Colada cocktails


To make a Puerto Rican style Piña Colada you'll need a sticky goo called 'cream of coconut', not to be confused with coconut cream. Cream of coconut is made by mixing coconut juice, sugar, emulsifier, cellulose, thickeners, citric acid and salt and is usually sold in 15oz/425ml cans which make 14 to 25 drinks depending on how sweet you like your Piña Coladas. Once opened the can's contents should be stored in a refrigerator: this may thicken the product, so gentle warming may be required prior to use.

The original brand of cream of coconut is Coco Lopez which was developed in 1948 in Puerto Rico by Don Ramón Lopez-Irizarry - hence the Puerto Rican connection and the believable 1952 date for the creation of the modern day Piña Colada at the Caribe Hilton Hotel. Some say the drink did not acquire its name until the 1960s - perhaps that's where Ramón Portas Mingot and the Barrachina restaurant come into play.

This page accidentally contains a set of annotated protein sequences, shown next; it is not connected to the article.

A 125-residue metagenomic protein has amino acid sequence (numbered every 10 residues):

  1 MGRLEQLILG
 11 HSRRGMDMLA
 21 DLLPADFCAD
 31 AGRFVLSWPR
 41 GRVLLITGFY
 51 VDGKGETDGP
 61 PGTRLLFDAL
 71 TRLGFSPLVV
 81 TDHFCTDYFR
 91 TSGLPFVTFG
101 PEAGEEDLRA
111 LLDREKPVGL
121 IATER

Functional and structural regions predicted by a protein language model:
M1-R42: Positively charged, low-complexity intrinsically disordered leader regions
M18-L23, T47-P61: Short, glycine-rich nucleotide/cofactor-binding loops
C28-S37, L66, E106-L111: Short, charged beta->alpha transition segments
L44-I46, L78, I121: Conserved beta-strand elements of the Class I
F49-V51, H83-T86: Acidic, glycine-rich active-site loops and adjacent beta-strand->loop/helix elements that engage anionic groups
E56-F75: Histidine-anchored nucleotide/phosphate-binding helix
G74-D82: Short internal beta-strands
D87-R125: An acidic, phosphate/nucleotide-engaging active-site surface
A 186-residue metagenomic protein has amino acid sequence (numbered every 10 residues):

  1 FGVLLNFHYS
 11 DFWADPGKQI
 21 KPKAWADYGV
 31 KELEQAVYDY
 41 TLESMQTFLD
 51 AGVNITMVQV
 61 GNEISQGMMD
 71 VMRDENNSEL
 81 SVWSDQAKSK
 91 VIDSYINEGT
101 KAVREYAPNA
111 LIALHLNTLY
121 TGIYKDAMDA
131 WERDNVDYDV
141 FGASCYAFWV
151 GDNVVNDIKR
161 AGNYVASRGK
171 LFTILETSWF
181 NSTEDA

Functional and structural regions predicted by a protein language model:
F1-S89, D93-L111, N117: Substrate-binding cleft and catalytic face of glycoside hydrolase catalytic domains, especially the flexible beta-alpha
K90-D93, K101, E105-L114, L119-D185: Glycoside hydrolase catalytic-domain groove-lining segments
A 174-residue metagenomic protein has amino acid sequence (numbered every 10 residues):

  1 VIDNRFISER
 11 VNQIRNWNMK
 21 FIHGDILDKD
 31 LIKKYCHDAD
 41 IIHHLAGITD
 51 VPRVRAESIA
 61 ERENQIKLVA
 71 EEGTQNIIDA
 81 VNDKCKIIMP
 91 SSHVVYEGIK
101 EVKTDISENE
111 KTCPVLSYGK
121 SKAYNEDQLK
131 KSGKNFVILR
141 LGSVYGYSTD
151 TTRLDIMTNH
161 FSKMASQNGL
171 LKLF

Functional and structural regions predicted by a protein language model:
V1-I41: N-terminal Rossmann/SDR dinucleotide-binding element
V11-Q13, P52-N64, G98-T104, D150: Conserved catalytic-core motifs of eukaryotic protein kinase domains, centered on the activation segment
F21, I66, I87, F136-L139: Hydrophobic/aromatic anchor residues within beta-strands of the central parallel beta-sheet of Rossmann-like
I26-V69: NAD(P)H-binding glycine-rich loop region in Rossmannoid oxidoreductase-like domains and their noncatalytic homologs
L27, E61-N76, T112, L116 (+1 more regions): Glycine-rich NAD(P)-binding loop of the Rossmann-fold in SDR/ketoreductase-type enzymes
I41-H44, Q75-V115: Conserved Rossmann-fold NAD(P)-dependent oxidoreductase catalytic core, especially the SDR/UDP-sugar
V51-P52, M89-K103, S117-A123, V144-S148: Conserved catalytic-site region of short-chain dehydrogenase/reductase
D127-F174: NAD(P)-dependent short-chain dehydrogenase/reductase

It seems there's a set day in the calendar to celebrate most things and readers may want to mark their diaries with National Piña Colada Day which is celebrated each 10th July on the island of Puerto Rico and to a lesser degree across the USA.

Links to recipes

Piña Colada (Difford's recipe)
Piña Colada (Puerto Rican style)
Piña Colada virgin (mocktail)
Piña Colada Cuban-style